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Miles Brissette

Collin County grand jury declines to add to Ken Paxton’s problems

He’s got that going for him, which is nice.

Best mugshot ever

Best mugshot ever

A Collin County grand jury looking into a 2004 land sale tied to a business group involving Texas Attorney General Ken Paxton has decided to drop its investigation, a lawyer for the McKinney Republican said Wednesday.

Since November, two special prosecutors appointed by state District Judge George Gallagher of Fort Worth have been looking into criminal allegations related to a sale of land that later became the site of Collin Central Appraisal District. The sale involved a limited partnership that included Paxton, Collin County District Attorney Greg Willis and eight other partners.

Paxton lawyer Bill Mateja said in a statement that the attorney general and his legal team were confident from the beginning that the grand jury would take no action.

“We would like to thank the special prosecutors for their diligence in reviewing all aspects of this matter and for reaching out to General Paxton to obtain his cooperation in their investigation,” Mateja said.

Special prosecutors Bob Gill and Miles Brissette issued a statement Wednesday afternoon confirming the development.

“After reviewing voluminous documents, hearing the testimony of numerous witnesses and conducting an exhaustive examination of all relevant information, the grand jury concluded that no further action was warranted,” they said.

See here and here for the background. Paxton still has plenty of troubles to worry about, but if there’s one person who’s likely breathing a sigh of relief at this, it’s Collin County DA Greg Willis. Regardless, it’s one less thing for Paxton to have to pay his attorneys, and that’s something. Trail Blazers has more.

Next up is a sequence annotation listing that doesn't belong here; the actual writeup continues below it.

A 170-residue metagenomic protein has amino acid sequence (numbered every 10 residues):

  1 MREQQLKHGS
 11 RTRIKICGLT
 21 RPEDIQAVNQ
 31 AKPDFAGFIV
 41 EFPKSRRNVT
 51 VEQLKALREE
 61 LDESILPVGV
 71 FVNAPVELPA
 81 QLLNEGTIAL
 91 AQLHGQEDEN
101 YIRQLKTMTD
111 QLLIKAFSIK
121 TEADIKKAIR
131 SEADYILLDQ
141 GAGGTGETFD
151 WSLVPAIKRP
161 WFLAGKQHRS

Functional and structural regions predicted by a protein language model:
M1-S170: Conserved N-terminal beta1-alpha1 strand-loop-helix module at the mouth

More special prosecutors for Paxton

Uh, oh.

Best mugshot ever

Best mugshot ever

Two additional special prosecutors have been appointed to look into other allegations of criminal misconduct involving Attorney General Ken Paxton, News 8 has learned.

The two Fort Worth attorneys – Miles Brissette and former state district Judge Bob Gill – were appointed Nov. 13 to investigate “criminal allegations” involving Paxton and others, according to filings obtained by News 8. The filings do not state who the “others” are.

News 8 has learned that the two men are looking into a 2004 land deal involving Paxton and other investors including Collin County District Attorney Greg Willis. That land would later become the site of the Collin Central Appraisal District.

[…]

Brissette and Gill were appointed by Tarrant County Judge George Gallagher, who was appointed to oversee the criminal cases already pending against Paxton.

The appointment of Brissette and Gill came after Ty Clevenger, a Collin County lawyer and blogger, raised questions about the land deal involving the site where the appraisal district was later built.

“The value of the property increased dramatically,” he told News 8 this past summer. “It appears there was some kind of insider information.”

Clevenger has previously sent letters to a Collin County grand jury asking that they investigate the land deal. He’s also alleged that Willis stymied the investigation of Paxton, his one-time friend and business associate.

See here for some background. Clevenger, who has been beating this drum for some time now, was calling for another special prosecutor to investigate this back in October; he has quite a bit more detail on what this is all about, if you want to take a deeper dive. For now, both Team Paxton and Collin County DA Willis are saying what you’d expect, that this is all routine, they’ve been fully cooperating, yadda yadda yadda. These things take time to develop, and it’s entirely possible that nothing will come of it. Still, this can’t be a good feeling for either of those gentlemen today.

Also, too:

Paxton is currently under indictment for two first-degree counts of securities fraud and count of failing to register as an investment advisor. He has denied any wrongdoing. Two other special prosecutors – Brian Wice and Kent Schaffer – are heading up that investigation.

Wice, Shaffer and a third special prosecutor are being $300 an hour. They have already turned in legal bills in excess of $250,000, with more to come.

Collin County Judge Keith Self has accused Wice and Schaffer of fleecing the county. He has called on them to resign.

However, with the appointment of Brissette and Gill, it means that the legal bills facing Collin County will continue to mount.

Suck it, Collin County Commissioners Court. The Trib, PDiddie, and Trail Blazers have more.

UPDATE: The Lone Star Project and the Chron have more.